In the 2018-19 competition, The New Saints qualified for a spot due to being 2017-18 champions, whereas Connah’s Quay Nomads were awarded the second spot despite only finishing third that season. It was Bangor City who finished as runners-up, and should have been competing in the cup competition. However due to Bangor failing to earn themselves a WPL licence for the 2018-19 season and being demoted to the second-tier, it resulted in the FAW awarding Nomads the cup spot.
The New Saints were hopeful of going far into the competition after reaching the semi-finals of the Irn-Bru Cup in the previous season. Only two second half goals from Dumbarton, stopped the Saints from reaching the 2018 final against Inverness Caledonian Thistle. Therefore it was quite a shock for them when they lost on penalties at home to Queen’s Park in the second round of the competition. Even more galling considering they conceded an 89th minute equaliser to force the tie into extra time.
The Nomads would have a lot tougher start to their campaign, going away to then Scottish Championship side Falkirk. They would achieve a shock 1-0 victory through a Michael Wilde goal, to progress to the next round. There they beat Northern Irish side, Coleraine 2-0 at the Deeside Stadium before returning back up to Scotland to face TNS’ conquerors in the quarter-finals. Despite some mind games and controversial comments from Queen’s Park before and after the match, the Nomads would earn a 2-1 victory at Hampden Park. Two late goals from George Horan and Wilde earning Connah’s Quay a semi-final berth.
In the semi-finals, they faced Edinburgh City, who were in very good form in Scottish League 2. In a tight and nervy affair, in awful weather conditions at the Deeside Stadium, the home side managed to progress to the final after winning the penalty shootout in sudden death, 5-4 to become the first non-Scottish side to reach the final of Scottish Challenge Cup. There they faced Scottish Championship leaders, and eventual promotion winners, Ross County. The final was controversial held at Inverness’ Caledonian Stadium – controversial because it was not midway between the two sides, and only a 30 minute drive for Ross County fans.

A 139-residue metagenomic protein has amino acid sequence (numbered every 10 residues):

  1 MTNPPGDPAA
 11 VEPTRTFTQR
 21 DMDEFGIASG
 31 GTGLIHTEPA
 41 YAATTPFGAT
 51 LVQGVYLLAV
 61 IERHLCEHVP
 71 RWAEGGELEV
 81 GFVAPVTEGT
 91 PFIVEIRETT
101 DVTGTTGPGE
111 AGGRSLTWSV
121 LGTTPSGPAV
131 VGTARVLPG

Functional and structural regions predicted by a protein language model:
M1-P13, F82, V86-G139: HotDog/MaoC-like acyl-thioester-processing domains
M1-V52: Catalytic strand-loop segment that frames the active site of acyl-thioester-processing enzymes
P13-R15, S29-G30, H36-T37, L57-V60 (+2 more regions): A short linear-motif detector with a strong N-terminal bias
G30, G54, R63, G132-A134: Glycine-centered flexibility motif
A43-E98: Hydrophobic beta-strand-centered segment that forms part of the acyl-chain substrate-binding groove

The match started well for Connah’s Quay with Michael Bakare scoring in the 22nd minute to give the Nomads a well-deserved lead, and they were the more dominant team in the first half but unable to extend their lead. Sadly a combination of Ross County’s improved conditioning, and Nomads’ very long season taking its toll in the second half, ensured the Staggies scored three goals in the final quarter of an hour to keep the trophy in Scotland for another year.
The New Saints
- R2: Queen’s Park (h) 2 – 2, 2 – 4 pens.
Connah’s Quay Nomads
- R2: Falkirk (a) 1 – 0
- R3: Coleraine (h) 2 – 0
- QF: Queen’s Park (a) 2 – 1
- SF: Edinburgh City (h) 1 – 1, 5 – 4 pens.
- F: Ross County (n) 1 – 3
That concludes the second part of this guide to the Cymru Premier. In the third part, I shall give brief descriptions about the twelve teams who are competing in this season’s Cymru Premier competition, as well as the current situation within Welsh football in the 2019-20 season.
If there you have any feedback, comments or suggestions on the guide so far, let me know either below in the comments box, tweet me @The94thMin or email me at firstname.lastname@example.org!